“Filled with adrenaline and confidence, I head[ed] back down the ramp to meet my class, and I was a little too fast and a little too furious … I tilted forward and fell out of my chair,” Roope said in the video. “It was at this moment my face was introduced to the ground. We had never met before – hard guy to talk to, but solid dude.”
Calling upon the “the show must go on” mentality, Roope continued with the show and nailed the musical number he performed with his classmates. “They built a statue for me after this … they didn’t, but they should,” he joked at the video’s close.
Funny videos like this one have resulted in Roope gaining over 100 thousand followers and a total of 3.7 million likes on the app in just about six months. He says he’s become aware of the power of his platform, and, as a result, Roope has begun to increasingly use this space to expose followers to the realities of living with a disability while maintaining his infectious humor and fun personality.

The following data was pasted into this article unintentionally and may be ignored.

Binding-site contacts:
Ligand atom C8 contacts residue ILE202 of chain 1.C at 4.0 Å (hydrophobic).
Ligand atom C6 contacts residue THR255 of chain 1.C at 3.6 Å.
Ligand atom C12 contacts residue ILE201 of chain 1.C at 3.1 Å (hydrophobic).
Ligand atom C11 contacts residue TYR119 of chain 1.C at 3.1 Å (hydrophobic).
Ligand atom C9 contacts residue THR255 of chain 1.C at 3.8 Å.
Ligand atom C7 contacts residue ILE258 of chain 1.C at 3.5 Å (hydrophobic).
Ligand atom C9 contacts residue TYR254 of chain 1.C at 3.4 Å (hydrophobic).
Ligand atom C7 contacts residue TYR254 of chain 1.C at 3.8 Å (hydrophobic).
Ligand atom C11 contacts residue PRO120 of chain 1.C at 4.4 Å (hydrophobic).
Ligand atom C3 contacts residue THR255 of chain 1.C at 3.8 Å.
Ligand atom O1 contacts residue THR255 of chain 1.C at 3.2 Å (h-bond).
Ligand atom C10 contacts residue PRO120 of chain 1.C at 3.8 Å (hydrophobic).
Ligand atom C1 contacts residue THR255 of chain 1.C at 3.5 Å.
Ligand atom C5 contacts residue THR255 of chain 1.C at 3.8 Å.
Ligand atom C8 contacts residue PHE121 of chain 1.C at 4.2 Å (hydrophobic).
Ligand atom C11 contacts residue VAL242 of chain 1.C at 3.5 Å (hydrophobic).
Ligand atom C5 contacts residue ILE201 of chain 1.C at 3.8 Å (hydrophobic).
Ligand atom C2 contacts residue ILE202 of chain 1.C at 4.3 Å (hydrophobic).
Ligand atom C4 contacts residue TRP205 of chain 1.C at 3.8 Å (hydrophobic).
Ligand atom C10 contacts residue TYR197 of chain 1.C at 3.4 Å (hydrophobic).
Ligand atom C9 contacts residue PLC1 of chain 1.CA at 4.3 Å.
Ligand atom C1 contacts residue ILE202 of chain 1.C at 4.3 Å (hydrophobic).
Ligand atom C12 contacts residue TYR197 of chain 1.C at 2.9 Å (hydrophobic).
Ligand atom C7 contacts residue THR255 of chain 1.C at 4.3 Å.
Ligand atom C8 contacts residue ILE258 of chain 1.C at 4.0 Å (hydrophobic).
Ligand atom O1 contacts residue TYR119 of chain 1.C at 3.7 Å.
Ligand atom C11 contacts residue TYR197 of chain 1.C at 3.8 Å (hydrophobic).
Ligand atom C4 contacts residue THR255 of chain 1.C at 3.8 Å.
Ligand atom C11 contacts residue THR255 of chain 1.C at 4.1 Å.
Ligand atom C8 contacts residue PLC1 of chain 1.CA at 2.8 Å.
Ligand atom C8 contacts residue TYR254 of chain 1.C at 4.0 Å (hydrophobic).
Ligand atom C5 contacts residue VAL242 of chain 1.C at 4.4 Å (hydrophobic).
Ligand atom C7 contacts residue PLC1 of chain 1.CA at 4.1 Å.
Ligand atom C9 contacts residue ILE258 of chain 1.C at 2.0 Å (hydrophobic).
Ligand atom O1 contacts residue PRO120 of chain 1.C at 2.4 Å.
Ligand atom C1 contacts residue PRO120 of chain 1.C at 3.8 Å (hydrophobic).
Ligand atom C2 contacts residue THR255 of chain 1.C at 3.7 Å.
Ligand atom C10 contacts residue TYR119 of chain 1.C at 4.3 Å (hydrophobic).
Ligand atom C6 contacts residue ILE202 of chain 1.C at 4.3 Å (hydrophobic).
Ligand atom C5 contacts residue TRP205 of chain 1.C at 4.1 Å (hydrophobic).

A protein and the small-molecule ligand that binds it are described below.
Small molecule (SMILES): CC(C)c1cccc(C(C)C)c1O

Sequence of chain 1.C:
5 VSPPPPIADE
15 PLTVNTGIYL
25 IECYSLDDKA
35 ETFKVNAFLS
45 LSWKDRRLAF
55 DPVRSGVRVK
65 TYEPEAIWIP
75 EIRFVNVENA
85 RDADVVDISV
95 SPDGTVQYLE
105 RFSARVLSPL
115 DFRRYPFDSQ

“It’s very big right now and it’s fun to be a part of it,” Roope said of participating in TikTok as a social media influencer. “I’ve only recently been trying to transition into more advocacy for people like me … because I do have a platform now. I have to recognize that. But it’s very nerve-wracking. I never really know what I’m going to post. It’s kind of day-to- day, but I like making it funny.”
More than turning TikTok posts into calculated teachings about rare diseases, Roope instead focuses on just being himself. He says that candidly opening up and sharing his life with users of the app normalizes exposure to the disabled community, which is a great step in allowing a large audience to become accustomed to this group.
“I don’t know if people necessarily get stuff wrong [about living with a disability], but they might just not think about it enough,” Roope said. “I believe that there’s something to be said about just publicly existing as a disabled person so that people can see people like me more often and normalize it and get used to it.”